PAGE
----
Paul’s Vision and His Thorn
12 I must go on boasting. Although there is nothing to be gained, I will go on to visions and revelations from the Lord. 2 I know a man in Christ who fourteen years ago was caught up to the third heaven. Whether it was in the body or out of the body I do not know—God knows. 3 And I know that this man—whether in the body or apart from the body I do not know, but God knows— 4 was caught up to paradise and heard inexpressible things, things that no one is permitted to tell. 5 I will boast about a man like that, but I will not boast about myself, except about my weaknesses. 6 Even if I should choose to boast, I would not be a fool, because I would be speaking the truth. But I refrain, so no one will think more of me than is warranted by what I do or say, 7 or because of these surpassingly great revelations. Therefore, in order to keep me from becoming conceited, I was given a thorn in my flesh, a messenger of Satan, to torment me. 8 Three times I pleaded with the Lord to take it away from me. 9 But he said to me, “My grace is sufficient for you, for my power is made perfect in weakness.” Therefore I will boast all the more gladly about my weaknesses, so that Christ’s power may rest on me. 10 That is why, for Christ’s sake, I delight in weaknesses, in insults, in hardships, in persecutions, in difficulties. For when I am weak, then I am strong.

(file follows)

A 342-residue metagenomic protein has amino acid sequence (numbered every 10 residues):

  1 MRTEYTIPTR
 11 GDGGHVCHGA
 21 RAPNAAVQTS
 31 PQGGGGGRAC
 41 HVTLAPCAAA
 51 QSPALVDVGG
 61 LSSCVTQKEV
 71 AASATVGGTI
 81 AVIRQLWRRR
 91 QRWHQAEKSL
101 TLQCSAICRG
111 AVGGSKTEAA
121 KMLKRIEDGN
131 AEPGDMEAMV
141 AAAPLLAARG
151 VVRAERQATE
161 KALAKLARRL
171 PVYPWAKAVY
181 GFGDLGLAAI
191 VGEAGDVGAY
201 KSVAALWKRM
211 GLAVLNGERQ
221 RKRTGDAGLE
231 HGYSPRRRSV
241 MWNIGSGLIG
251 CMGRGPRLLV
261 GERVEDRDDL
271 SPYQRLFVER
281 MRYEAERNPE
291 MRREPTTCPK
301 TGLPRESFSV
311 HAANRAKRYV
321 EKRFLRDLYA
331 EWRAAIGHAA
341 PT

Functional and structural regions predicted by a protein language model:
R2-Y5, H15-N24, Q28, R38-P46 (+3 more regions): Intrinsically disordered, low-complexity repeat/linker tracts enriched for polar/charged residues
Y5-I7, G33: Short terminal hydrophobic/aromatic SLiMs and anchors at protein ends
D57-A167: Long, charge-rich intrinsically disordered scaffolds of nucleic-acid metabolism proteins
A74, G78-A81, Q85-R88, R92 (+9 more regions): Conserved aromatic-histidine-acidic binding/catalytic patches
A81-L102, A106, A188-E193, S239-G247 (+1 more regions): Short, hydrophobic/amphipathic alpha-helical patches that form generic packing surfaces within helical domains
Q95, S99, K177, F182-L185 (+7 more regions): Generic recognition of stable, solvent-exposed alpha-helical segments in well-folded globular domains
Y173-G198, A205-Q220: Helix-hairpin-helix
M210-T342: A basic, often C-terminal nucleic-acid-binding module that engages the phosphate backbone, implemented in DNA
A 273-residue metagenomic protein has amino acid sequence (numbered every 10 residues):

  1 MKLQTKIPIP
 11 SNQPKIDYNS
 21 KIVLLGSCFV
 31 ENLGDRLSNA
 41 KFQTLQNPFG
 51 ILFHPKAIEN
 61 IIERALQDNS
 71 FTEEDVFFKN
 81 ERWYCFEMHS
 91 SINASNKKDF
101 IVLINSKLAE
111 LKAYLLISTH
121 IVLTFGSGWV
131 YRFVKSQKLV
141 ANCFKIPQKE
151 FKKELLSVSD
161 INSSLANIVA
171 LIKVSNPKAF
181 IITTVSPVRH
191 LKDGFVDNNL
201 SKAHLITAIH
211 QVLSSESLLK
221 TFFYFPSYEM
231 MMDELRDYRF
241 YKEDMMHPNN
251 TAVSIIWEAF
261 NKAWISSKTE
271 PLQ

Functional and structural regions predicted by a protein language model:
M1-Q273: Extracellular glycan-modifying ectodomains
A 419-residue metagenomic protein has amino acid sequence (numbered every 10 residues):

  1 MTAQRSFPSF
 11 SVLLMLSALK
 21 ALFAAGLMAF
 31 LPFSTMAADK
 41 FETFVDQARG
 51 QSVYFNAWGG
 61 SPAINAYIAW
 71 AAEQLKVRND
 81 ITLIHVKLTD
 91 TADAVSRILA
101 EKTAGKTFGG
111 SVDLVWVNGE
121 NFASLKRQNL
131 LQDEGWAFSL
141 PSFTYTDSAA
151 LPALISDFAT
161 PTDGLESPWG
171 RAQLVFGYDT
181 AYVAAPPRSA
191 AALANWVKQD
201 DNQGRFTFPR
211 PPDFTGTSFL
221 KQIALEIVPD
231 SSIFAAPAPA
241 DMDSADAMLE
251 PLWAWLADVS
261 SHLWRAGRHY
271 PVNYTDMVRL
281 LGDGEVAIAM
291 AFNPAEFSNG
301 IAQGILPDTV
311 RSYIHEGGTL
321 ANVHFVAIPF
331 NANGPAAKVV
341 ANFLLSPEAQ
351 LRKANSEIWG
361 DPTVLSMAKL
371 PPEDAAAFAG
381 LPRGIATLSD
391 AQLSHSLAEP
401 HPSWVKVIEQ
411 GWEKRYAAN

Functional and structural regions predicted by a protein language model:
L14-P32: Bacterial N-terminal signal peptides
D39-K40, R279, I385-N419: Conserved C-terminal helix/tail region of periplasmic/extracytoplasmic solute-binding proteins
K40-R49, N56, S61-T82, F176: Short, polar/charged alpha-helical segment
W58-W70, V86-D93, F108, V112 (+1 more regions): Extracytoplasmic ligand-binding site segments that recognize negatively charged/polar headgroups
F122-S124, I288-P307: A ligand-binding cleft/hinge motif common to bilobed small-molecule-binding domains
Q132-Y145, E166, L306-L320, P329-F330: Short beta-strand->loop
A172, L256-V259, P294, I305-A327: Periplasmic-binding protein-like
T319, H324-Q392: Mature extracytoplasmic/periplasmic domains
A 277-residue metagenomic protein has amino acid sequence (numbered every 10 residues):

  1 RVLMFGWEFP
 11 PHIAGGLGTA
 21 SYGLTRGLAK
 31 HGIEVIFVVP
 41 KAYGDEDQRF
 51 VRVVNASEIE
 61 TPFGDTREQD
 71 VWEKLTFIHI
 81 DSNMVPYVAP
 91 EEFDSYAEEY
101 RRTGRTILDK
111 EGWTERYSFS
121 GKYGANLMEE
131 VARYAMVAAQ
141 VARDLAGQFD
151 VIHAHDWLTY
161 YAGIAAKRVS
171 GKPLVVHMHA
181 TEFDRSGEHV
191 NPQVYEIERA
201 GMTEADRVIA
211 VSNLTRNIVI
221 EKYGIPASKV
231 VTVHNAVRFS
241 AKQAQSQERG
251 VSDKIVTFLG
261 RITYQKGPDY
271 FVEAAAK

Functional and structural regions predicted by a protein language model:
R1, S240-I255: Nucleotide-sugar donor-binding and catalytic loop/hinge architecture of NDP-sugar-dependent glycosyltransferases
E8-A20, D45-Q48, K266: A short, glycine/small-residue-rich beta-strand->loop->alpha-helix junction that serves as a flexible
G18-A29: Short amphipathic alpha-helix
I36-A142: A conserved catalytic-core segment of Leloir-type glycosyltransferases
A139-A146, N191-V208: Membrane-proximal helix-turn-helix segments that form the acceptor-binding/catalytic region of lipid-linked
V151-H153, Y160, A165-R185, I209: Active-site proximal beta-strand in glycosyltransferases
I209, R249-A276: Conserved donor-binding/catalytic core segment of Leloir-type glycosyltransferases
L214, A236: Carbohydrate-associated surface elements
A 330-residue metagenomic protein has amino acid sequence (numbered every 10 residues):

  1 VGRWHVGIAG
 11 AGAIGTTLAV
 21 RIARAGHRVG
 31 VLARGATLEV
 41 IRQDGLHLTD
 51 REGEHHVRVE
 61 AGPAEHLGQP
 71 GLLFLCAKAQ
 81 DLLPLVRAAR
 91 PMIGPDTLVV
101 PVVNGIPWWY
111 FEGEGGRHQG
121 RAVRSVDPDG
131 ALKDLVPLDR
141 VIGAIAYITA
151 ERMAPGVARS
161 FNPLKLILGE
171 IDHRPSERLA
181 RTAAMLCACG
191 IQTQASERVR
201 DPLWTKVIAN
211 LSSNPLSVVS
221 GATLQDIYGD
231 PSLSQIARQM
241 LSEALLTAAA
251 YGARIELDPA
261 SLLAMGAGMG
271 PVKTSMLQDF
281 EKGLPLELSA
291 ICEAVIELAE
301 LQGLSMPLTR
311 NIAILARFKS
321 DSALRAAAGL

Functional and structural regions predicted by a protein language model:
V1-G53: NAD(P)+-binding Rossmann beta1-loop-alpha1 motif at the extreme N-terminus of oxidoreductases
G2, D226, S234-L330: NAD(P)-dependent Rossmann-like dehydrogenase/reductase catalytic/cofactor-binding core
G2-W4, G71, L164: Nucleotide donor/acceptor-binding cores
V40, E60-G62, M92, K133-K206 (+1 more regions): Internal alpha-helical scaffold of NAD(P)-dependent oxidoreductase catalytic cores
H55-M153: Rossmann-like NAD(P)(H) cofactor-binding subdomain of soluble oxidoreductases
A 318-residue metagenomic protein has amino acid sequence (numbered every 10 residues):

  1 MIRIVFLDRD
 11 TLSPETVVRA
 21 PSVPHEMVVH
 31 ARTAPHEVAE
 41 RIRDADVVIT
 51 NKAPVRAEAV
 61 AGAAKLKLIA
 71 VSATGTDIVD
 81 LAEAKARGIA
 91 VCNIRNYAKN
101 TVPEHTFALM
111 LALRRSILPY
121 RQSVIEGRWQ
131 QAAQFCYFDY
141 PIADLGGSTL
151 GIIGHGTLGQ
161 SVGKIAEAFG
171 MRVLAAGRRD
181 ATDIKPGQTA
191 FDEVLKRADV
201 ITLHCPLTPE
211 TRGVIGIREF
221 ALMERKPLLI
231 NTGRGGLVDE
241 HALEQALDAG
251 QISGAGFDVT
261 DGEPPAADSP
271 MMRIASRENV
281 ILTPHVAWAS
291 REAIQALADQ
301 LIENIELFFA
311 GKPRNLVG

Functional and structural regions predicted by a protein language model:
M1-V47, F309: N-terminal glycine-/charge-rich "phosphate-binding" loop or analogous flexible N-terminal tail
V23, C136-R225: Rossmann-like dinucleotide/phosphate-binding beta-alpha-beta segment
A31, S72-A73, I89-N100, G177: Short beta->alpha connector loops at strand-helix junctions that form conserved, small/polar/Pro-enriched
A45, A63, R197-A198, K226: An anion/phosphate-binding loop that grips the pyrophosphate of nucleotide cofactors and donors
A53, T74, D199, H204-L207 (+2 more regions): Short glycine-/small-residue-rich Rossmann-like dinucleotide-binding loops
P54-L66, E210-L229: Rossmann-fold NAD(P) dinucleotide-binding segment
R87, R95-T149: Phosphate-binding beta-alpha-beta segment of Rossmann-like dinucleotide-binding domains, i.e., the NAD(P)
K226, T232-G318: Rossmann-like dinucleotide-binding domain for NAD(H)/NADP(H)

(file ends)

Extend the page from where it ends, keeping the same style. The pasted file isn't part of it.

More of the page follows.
Paul’s Concern for the Corinthians
11 I have made a fool of myself, but you drove me to it. I ought to have been commended by you, for I am not in the least inferior to the “super-apostles,”[a] even though I am nothing. 12 I persevered in demonstrating among you the marks of a true apostle, including signs, wonders and miracles. 13 How were you inferior to the other churches, except that I was never a burden to you? Forgive me this wrong!